Raju Baddi, Индия
You can use an LED as a photoelectric sensor. A previous Design Idea shows that such a switch is highly power-efficient, consuming almost no power (Reference 1). However, you cannot adjust that configuration to switch at the desired light intensity. You can adjust the circuit in this Design Idea to any threshold level of light intensity necessary to maintain the on state of the photoelectric switch while retaining almost the same power efficiency of the original circuit (Figure 1).
|Figure 1.||The photocurrent through the green LED amplifies to CMOS-logic levels to turn on the white LED when ambient light falls.|
Illuminating the reverse-biased green LED with ambient light causes the small current that flows through the LED to form the base current of the BC549 NPN transistor, which is amplified and passed on to the base of the BC177 PNP transistor. A magnified version of this current flows through the emitter of the BC177. The voltage drop across the emitter resistor depends on its value and the current flowing through it, which in turn determines the voltage drop across the CE terminals of the BC549.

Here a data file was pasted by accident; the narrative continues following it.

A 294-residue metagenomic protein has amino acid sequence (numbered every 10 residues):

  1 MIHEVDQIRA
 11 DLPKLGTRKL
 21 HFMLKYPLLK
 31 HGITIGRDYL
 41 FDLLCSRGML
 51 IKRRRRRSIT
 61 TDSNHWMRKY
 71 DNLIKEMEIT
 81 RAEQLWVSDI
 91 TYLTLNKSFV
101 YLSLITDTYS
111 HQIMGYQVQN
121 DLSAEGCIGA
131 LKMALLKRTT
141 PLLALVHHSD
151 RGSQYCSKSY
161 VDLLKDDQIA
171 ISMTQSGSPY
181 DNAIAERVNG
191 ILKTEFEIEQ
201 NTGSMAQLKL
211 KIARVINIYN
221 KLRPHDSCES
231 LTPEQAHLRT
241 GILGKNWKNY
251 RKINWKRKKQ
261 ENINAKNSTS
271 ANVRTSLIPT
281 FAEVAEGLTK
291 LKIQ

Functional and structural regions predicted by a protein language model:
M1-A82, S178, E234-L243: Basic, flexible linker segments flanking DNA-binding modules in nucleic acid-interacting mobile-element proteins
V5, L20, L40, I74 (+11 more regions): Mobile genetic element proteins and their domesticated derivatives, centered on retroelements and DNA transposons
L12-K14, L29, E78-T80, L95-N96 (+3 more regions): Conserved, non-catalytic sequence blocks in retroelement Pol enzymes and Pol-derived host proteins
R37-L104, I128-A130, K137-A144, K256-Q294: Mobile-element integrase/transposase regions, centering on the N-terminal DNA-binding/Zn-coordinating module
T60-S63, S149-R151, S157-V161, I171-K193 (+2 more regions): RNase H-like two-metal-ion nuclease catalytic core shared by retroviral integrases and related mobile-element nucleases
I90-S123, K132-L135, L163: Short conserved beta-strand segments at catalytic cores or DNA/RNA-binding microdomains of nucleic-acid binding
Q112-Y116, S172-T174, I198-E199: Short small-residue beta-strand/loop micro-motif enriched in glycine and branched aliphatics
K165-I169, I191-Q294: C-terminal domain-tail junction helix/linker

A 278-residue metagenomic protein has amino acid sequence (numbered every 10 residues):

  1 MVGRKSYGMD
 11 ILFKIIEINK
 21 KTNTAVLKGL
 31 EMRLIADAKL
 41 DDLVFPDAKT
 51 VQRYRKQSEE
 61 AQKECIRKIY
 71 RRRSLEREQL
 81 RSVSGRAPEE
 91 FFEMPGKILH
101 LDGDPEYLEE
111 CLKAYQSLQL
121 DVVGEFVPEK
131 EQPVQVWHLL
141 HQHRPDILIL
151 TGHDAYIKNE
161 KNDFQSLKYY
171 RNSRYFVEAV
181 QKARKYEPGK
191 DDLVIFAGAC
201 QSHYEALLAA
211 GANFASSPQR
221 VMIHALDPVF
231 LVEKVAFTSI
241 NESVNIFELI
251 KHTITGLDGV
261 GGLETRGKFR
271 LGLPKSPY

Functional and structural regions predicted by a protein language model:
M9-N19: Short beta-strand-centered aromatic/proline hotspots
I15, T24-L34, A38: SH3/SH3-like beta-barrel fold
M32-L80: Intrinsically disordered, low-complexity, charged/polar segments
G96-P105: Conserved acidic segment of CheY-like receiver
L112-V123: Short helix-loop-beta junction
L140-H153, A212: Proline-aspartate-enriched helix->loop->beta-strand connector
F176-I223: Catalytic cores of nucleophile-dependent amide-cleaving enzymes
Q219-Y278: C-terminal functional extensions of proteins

By adjusting the value of the series emitter resistor you can set a voltage corresponding to logic zero of a CMOS gate for any desired intensity of light falling on the green LED. This intensity depends heavily on the response of the green LED and the current gains of the two transistors, so you select the resistor value by shorting out combinations of the series string of resistors and use the 10-MΩ potentiometer as a fine adjustment. Once you find a suitable value, you can remove the unused resistors from your circuit.
When the ambient light intensity falls below this level, both the base current of the BC549 and the current through the emitter series resistors decrease. This decrease raises the input voltage at the CD4011 logic gate higher than the CMOS switching threshold. The typical gate sourcing current at a 3V output is approximately 3 to 4 mA per gate; running three gates in parallel delivers approximately 10 mA to the white LED. You can use inverting or noninverting gates for the same result. The circuit still retains its power efficiency because the required series-resistor values normally exceed 10 MΩ.
You can check a green LED’s suitability for use as a photodiode by measuring the voltage drop across the LED with a 200-mV digital multimeter. If the LED is suitable as a photoelectric sensor, you will see a voltage of 0.3 to 1 mV across it, and this voltage changes with the intensity of light falling on the LED.
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